RCEP: What you need to know about the world's biggest free trade deal

November 19, 2020 | Joyce Ibrahim

Consult Blog Nov 19-2

After nearly a decade in the making, the Regional Comprehensive Economic Partnership (RCEP) was finally sealed on Sunday November 15, spanning 15 countries and 2.2 billion people. The RCEP comes at a time when cross-border exchanges of goods were hindered by COVID-19, and is expected to improve relations among its member-states by creating economic interdependence.   


What is the RCEP?  

The Regional Comprehensive Economic Partnership was initiated during the 2012 ASEAN Summit in Cambodia. This multilateral agreement counts 15 signatories, including all ten members of ASEAN in addition to China, South Korea, Japan, Australia, and New Zealand, making it one of the largest free trade deals in history. India, which was originally involved in early discussions, opted out of the agreement in 2019 fearing that a large influx of cheap Chinese goods and agricultural and dairy products from Australia and New Zealand could harm local industry and farmers.  


The RCEP aims to promote fewer tariffs on trade in goods, better rules for trade in services, and sets the terms for cross-border investments among member states in areas such as electronic commerce and intellectual property. Apart from eliminating tariffs and quotas on 65% of the goods traded in the region, the RCEP is also expected to remove 90% of the tariffs on imports between signatories within 20 years of coming into force.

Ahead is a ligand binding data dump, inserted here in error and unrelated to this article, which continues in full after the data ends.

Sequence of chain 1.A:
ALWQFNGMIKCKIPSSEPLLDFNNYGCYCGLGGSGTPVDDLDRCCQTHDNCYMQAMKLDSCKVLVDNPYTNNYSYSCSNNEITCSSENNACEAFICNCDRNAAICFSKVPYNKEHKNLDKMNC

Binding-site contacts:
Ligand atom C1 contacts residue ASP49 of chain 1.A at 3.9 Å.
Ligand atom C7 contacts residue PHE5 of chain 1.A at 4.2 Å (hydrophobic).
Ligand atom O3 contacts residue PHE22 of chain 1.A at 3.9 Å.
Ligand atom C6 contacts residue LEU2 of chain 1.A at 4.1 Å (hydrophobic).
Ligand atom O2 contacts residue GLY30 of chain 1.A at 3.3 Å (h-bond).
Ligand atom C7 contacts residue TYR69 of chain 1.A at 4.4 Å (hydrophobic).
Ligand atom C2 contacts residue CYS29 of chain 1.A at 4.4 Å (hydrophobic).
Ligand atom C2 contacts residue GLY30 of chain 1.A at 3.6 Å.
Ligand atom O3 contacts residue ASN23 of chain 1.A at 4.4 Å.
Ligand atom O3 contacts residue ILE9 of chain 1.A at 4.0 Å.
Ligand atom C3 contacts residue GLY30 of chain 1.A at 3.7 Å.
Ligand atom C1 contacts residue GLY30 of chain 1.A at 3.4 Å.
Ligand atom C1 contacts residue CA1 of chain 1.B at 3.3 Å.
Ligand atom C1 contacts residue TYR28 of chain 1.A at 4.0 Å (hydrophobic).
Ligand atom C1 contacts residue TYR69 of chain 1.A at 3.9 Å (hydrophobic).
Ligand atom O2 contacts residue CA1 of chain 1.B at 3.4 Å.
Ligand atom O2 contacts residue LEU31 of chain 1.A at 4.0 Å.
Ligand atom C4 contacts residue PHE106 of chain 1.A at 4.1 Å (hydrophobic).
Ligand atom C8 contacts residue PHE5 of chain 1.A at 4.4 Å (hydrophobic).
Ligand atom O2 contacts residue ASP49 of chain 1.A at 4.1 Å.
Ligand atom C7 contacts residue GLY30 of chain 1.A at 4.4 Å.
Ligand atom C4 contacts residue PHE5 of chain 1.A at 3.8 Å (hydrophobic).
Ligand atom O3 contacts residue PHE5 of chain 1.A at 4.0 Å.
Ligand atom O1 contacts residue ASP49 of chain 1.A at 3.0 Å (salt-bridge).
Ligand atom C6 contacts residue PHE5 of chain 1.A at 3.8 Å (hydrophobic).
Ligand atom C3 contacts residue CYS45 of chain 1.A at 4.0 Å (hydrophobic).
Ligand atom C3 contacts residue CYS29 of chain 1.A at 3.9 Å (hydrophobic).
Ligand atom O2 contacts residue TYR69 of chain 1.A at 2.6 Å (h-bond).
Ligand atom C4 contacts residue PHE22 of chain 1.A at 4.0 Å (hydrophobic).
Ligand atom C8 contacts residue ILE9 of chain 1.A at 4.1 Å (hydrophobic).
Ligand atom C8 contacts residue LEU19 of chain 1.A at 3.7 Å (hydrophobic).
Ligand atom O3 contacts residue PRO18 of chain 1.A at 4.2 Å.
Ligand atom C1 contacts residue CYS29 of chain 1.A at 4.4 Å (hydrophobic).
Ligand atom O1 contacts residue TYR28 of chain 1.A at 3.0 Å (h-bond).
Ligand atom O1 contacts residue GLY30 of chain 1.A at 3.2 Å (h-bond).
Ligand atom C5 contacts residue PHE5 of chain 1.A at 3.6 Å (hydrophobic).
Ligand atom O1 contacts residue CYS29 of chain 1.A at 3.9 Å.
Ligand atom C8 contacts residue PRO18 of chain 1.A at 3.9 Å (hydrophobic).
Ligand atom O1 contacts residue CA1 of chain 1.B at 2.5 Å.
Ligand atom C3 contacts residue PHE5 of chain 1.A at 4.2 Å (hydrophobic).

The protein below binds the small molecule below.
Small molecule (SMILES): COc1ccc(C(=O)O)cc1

Why is it important?   

The RCEP is the first multilateral free trade agreement China takes part in, and the first trade agreement in which China, South Korea, and Japan join forces, seemingly setting their historical and diplomatic disputes aside. In fact, the deal is believed by many to be “China-led” as a means to bolster the country’s diplomatic and political influence in the region amid its trade war with the US.  


Furthermore, RCEP’s economic significance is comparable to that of the EU, with its members accounting for 29% of global gross domestic product in 2020. It is also projected that the RCEP’s share of the world economy could amount to half of the estimated $0.5 quadrillion global (GDP, PPP) by 2050. In addition to this, economists believe that the Pan-Asian pact, which covers a third of the world’s population and economic output, could add around $200bn annually to the global economy by 2030.   


However, the agreement will have to be ratified by six countries before coming into force, and not all its provisions will be immediately implemented. For instance, Cambodia and Indonesia, among others, have requested a certain timeframe to alter domestic rules and regulations, in order to better align with the requirements of the RCEP.  


Would you like to know how trade agreements could affect your business? Get in touch with Brakket Consult.